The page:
Elizabeth Hay is the bestselling, award-winning author of Late Nights on Air, which won the Scotiabank Giller Prize. Her other works include A Student of Weather (finalist for the Giller Prize and the Ottawa Book Award), Garbo Laughs (winner of the Ottawa Book Award and a finalist for the Governor General's Award), and Small Change (stories). In 2002, she received the prestigious Marian Engel Award. Elizabeth Hay lives and writes in Ottawa.

Elizabeth Heathcote

Elizabeth Heathcote has worked as a feature writer and editor on newspapers and magazines for many years. Her jobs have included women's editor and deputy features editor at the Independent on Sunday, as well as freelance feature writing for publications such as the Independent, Observer, Guardian, Marie Claire and Red. She is presently associate editor at Psychologies magazine. Elizabeth's home is southeast London, where she lives with her partner and two children.

Eva Rice

Eva Rice has written three novels and one non-fiction book. She is married to a musician and has three children. She lives in London.

Hannah Michell

Hannah Michell was born in Yorkshire in 1983 and grew up in Seoul, South Korea. She studied Philosophy and Anthropology at the University of Cambridge, then received an MA in Creative Writing from City University. She has worked for the Economist, Penguin Books and now lectures on Korean pop culture at the University of California, Berkeley. Her first novel, The Defections, was published in 2014.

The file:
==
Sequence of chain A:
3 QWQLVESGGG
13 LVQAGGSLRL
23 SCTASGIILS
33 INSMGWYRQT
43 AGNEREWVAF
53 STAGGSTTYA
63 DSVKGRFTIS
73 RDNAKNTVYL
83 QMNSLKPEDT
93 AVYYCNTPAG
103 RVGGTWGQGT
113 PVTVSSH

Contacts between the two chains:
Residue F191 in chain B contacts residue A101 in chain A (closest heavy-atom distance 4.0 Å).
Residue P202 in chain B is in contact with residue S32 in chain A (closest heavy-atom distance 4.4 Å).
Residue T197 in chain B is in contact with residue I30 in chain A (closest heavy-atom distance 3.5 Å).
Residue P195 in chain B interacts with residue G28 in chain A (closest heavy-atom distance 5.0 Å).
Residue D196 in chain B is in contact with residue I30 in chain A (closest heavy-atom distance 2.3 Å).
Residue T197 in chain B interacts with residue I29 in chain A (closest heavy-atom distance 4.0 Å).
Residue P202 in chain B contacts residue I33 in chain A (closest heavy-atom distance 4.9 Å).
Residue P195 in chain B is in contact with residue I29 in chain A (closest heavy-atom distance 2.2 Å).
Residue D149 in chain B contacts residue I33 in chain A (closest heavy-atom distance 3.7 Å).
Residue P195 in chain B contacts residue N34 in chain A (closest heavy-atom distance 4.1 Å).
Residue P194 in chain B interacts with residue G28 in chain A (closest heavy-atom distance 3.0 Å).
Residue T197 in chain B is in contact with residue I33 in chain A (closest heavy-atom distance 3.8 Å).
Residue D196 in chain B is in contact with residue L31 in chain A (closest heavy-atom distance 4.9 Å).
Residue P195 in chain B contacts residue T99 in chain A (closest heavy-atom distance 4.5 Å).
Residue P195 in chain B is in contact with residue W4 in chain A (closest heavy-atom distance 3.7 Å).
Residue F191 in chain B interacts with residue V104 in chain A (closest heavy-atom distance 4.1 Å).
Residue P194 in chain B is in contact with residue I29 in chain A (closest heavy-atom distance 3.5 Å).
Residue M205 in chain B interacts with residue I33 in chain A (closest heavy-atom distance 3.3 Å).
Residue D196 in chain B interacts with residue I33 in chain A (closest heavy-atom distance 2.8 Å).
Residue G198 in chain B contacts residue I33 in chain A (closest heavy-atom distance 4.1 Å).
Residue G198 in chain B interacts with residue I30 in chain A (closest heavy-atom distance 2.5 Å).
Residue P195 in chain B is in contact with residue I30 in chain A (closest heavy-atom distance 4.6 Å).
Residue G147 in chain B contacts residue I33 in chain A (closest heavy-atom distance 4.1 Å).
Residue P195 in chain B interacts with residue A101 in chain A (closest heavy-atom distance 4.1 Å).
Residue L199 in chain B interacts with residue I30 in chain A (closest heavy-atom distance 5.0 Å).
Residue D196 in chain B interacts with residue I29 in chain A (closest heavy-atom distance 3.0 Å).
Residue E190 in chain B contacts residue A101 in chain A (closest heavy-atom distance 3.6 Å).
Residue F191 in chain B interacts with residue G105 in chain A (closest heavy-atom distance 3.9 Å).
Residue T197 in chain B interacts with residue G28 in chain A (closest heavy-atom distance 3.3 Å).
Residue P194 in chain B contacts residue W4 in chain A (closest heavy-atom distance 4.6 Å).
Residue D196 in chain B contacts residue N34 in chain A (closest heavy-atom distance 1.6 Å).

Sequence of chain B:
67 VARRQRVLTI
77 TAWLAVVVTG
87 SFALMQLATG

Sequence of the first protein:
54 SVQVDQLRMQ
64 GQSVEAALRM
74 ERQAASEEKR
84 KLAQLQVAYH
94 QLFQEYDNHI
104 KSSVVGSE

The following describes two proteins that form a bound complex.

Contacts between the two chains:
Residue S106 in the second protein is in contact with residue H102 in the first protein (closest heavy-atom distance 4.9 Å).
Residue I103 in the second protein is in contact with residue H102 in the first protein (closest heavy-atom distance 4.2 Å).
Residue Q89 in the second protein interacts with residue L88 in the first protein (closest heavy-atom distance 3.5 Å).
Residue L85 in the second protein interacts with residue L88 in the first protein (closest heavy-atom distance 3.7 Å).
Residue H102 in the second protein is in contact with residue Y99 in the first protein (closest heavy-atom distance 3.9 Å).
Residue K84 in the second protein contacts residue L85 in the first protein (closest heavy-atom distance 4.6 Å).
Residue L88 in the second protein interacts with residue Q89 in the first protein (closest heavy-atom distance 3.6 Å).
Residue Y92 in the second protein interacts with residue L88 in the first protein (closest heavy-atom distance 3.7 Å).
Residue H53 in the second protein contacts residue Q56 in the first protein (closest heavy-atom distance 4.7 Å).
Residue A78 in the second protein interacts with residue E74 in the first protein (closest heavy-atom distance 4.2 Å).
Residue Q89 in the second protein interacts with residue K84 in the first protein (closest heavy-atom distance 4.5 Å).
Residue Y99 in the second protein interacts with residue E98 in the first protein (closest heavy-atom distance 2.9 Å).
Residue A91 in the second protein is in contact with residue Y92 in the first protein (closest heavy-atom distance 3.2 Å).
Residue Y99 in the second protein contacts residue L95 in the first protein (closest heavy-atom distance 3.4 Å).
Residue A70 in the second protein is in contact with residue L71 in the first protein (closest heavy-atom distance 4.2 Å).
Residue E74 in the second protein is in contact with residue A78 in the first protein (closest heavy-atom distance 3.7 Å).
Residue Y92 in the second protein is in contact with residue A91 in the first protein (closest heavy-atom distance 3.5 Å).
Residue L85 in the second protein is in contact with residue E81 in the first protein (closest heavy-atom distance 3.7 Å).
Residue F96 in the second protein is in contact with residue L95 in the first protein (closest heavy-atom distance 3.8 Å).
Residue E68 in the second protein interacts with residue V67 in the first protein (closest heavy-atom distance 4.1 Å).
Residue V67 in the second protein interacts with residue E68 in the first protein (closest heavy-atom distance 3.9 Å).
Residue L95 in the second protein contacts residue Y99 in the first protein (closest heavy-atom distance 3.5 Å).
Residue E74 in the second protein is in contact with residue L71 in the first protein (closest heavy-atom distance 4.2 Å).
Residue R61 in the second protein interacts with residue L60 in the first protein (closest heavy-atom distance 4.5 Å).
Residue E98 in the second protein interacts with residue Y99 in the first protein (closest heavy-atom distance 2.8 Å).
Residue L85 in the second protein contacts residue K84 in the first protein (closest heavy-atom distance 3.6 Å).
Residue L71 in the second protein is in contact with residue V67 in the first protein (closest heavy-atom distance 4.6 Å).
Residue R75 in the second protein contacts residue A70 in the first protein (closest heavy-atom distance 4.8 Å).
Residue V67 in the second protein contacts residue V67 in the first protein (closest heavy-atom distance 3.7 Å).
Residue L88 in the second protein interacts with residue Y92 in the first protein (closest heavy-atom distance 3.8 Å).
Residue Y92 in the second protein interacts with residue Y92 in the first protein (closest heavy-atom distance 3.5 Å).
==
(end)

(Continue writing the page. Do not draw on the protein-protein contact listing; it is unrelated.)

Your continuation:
Hideo Yokoyama

Hideo Yokoyama (Author)Born in 1957, Hideo Yokoyama worked for twelve years as an investigative reporter with a regional newspaper north of Tokyo, before becoming one of Japan's most acclaimed fiction writers. His exhaustive and relentless work ethic is known to mirror the intense and obsessive behaviour of his characters; and in January 2003 he was hospitalized following a heart attack brought about by working constantly for seventy-two hours. Six Four is his sixth novel, and his first to be published in the English language.Jonathan Lloyd-Davies (Translator)Jonathan Lloyd-Davies studied Japanese at Durham and Chinese at Oxford; he currently works as a translator of Japanese fiction. His translations include Edge by Koji Suzuki, with co-translator Camellia Nieh, the Demon Hunters trilogy by Baku Yumemakura, Gray Men by Tomotake Ishikawa, and Nan-Core by Mahokaru Numata. His translation of Edge received the Shirley Jackson award for best novel. Originally from Wales, he now resides in Tokyo.

Hilary Boyd

Hilary Boyd trained as a nurse at Great Ormond Street Hospital, then as a marriage guidance counselor. After a degree in English Literature at London University in her thirties, she moved into health journalism, writing a Mind, Body, Spirit column for the Daily Express. She published six non-fiction books on health-related subjects before turning to fiction and writing a string of bestsellers, starting with Thursdays in the Park. Hilary is married to film director/producer Don Boyd.